I just understood something today that I never quite managed to understand before, and it's [livejournal.com profile] willshetterly's fault. Because he posted this yesterday, and it finally made me understand exactly what white male privilege is. Now, Will is a good guy; he's decent and caring and he tries really hard to be fair and honorable to all persons.

He's also--imho--unbelievably wrong, this time out, and in reading the comments to the post I realized that I can't even begin to explain to him why he's wrong, because his privilege is so bulletproof on this issue. He honestly can't imagine the sort of automatic dismissal that women and people of color experience on a daily basis. It's completely foreign to his experience, what I've experienced as the only woman in an office full of men, where I was also the only person who could maintain the LAN or fix a modem or explain how to use Powerpoint... but somehow, when the (small) company I worked for held staff meetings to discuss the direction of the company, it was expected that I would not be present because I would be covering the phones. (Nevermind that I was doing the same job as a male counterpart and I was about as good at it.)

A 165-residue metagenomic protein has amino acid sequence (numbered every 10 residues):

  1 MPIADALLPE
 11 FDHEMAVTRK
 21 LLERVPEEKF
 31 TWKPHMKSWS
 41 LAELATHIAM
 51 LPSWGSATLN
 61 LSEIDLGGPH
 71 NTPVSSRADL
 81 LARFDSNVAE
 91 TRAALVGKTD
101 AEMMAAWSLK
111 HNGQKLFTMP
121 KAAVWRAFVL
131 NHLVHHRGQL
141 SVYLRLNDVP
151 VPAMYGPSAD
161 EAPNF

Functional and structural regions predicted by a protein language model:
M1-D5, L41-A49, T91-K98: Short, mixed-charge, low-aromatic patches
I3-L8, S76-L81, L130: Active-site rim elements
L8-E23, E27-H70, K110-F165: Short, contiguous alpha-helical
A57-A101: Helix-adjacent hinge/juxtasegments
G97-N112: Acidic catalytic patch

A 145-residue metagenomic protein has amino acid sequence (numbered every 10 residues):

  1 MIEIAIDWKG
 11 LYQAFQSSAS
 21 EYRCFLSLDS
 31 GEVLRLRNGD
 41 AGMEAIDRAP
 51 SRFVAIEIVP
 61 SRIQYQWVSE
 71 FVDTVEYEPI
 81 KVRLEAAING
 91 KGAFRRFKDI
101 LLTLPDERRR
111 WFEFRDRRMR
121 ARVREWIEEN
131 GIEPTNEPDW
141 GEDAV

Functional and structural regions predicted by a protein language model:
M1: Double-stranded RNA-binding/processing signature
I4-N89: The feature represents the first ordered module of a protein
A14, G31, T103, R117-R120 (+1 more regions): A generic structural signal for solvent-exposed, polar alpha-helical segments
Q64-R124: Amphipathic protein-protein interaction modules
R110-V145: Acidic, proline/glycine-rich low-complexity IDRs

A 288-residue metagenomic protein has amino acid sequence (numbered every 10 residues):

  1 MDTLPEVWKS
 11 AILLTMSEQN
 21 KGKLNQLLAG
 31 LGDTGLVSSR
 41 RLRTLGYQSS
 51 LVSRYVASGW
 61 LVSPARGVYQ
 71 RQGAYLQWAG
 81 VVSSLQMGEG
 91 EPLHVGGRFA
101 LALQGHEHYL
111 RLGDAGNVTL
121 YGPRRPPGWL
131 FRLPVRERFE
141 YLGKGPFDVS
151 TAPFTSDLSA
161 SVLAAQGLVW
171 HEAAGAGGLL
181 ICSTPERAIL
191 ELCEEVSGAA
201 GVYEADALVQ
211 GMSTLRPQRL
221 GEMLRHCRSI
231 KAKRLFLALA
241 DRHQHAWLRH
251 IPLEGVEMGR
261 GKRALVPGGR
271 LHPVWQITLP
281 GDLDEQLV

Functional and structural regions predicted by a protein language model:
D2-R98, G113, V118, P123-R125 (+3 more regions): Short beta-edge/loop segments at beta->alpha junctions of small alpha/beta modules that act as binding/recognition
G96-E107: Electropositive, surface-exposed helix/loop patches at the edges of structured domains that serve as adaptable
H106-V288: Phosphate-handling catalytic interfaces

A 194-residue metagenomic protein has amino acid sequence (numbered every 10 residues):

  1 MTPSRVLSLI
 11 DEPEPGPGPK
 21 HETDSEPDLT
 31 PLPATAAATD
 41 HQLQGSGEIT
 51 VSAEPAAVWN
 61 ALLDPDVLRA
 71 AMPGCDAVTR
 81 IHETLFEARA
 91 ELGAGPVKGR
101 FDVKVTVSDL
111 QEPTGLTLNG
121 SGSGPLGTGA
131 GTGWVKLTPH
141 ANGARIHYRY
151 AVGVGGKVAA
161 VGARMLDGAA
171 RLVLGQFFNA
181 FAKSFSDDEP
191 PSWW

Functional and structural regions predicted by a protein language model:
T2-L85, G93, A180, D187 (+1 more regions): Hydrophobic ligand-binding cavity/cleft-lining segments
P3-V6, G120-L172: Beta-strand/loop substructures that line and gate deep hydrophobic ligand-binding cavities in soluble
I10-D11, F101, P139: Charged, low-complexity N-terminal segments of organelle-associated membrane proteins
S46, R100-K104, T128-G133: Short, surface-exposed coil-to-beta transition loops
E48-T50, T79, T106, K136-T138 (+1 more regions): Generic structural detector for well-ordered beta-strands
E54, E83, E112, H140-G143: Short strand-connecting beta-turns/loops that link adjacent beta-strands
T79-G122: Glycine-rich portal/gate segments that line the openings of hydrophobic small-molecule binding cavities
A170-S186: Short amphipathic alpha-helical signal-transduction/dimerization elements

Yeah, I didn't last there.

So it took the illustration of Will's incomprehension of his own privilege (that the difference in his life if he had been black would have been that any one of those accomplishments would have been made in the face of dismissal; that you walk in with the knowledge that people will be judging you not as an individual but as a representative of everybody "like you;" that you are going to be made constantly aware that you do not fit the default--you are "a black writer," as I am "a woman writer," and Will gets to be "a writer.") to let me understand mine.